Friday, April 6, 2018

MGHfC celebrates 10 years of child health research

AWARD WINNERS: Ronald Kleinman, MD, physician-in-chief of MGHfC, congratulates, from left, Singhal, Gholamali and Uchida.

The outlook for child health research – both in federal funding and at the MassGeneral Hospital for Children (MGHfC) – is a bright one, was the message from speakers at the 10th anniversary of MGHfC Pediatric Research Day. In a talk aimed at the next generation of early investigators and clinician-scientists, keynote speaker Diana Bianchi, MD – director of the Eunice Kennedy Shriver National Institute of Child Health and Human Development (NICHD) – urged participants to look at the funding glass as “half-full.”

Bianchi discussed challenges and opportunities related to child health research during the March 20 event at the Starr Center. She correctly predicted the healthy rise in National Institutes of Health (NIH) funding in the omnibus budget bill subsequently passed by Congress and also described an array of online tools provided by NICHD and other federal funding sources. Bianchi encouraged young investigators to reach out directly to NIH program directors early in their careers and to broaden their search for federal pediatric research funding, which has grown from $3.28 billion in 2011 to $4.18 billion in 2017.

David Torchiana, MD, Partners HealthCare president and CEO, spoke about the vital role that pediatric research plays at the MGH. “You’re punching above your weight,” said Torchiana. Total funding for pediatric research at the MGH was approximately $90 million in 2017, making up nearly 10 percent of the total research budget of $912 million.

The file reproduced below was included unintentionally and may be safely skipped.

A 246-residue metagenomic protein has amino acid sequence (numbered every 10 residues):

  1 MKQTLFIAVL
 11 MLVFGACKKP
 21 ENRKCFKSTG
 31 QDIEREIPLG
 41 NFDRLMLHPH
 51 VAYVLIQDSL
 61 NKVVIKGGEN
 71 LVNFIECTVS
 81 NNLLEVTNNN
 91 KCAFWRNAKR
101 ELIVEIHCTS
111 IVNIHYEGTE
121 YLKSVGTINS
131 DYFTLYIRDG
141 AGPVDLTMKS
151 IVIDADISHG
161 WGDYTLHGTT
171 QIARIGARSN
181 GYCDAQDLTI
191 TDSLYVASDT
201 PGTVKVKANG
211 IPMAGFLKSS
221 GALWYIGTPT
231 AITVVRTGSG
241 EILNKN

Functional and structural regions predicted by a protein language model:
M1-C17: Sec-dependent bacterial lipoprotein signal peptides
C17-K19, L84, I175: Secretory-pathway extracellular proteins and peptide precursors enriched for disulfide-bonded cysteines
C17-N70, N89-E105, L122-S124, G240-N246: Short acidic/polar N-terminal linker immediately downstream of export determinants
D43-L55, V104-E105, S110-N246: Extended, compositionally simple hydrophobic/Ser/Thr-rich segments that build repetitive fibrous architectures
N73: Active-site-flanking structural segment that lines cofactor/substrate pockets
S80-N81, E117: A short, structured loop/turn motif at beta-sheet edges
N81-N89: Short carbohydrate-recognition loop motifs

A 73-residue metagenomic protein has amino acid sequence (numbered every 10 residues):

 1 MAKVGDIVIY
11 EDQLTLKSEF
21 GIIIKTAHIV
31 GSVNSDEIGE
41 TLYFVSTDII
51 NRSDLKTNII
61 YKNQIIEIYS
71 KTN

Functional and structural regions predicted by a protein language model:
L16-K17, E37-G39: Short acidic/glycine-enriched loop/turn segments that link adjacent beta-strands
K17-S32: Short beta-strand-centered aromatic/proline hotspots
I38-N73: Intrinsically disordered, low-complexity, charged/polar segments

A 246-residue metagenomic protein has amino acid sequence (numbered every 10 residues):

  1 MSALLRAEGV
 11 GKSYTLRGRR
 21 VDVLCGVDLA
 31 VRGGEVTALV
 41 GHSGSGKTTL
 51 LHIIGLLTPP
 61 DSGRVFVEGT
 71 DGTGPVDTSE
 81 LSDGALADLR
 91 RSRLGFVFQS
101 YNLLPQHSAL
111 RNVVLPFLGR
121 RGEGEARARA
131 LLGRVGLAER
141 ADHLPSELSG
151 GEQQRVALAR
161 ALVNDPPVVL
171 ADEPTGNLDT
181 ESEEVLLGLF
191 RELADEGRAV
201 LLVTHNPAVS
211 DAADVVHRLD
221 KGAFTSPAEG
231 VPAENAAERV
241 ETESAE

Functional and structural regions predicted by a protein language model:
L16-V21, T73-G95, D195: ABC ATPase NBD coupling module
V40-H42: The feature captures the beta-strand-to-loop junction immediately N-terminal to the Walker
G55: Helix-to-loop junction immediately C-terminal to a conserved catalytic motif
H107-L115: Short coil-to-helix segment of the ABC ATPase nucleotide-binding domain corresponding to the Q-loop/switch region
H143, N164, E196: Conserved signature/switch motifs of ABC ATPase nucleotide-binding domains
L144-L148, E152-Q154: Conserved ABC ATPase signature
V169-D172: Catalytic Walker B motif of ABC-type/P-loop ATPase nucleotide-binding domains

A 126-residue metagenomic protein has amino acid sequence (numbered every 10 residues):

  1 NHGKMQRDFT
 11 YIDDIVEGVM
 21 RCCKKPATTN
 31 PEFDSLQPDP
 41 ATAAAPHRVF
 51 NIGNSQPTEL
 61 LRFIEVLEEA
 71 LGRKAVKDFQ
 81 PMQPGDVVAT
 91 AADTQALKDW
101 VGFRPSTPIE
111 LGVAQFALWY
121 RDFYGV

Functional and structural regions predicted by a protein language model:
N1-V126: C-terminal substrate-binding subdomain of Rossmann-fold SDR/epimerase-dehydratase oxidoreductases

Faculty keynote speaker Randy Buckner, PhD, director of the MGH Psychiatric Neuroimaging Research Division, proposed that many ailments are caused or mediated by the fundamental mismatch between our brain’s evolution in an intimate hunter-gatherer society with tightly proscribed relationships and roles and the complex, modern society that “we’ve evolved into.”

Four junior faculty members also presented talks. Peggy Settle, RN, PhD, nurse director of the Neonatal Intensive Care Unit, described a research study that led to implementation of a successful infant-driven feeding method. Lauren Fiechtner, MD, director of the Center for Pediatric Nutrition at MGHfC, talked about the importance of including parental feedback and direct participation in a weight management study on children. Vibha Singhal, MD, pediatric endocrinologist, presented on marrow fat and bone across the nutritional spectrum; and Hongmei Mou, PhD, of the MGH Center for Regenerative Medicine, talked about the development of a stem cell model to study airway diseases.

More than 150 posters were presented, and travel awards were given to Jafari Gholamali, MD, PhD; Vibha Singhal, MD; and Mai Uchida, MD. Thirteen finalists also were selected to submit applications for an MGHfC pilot and feasibility award.  



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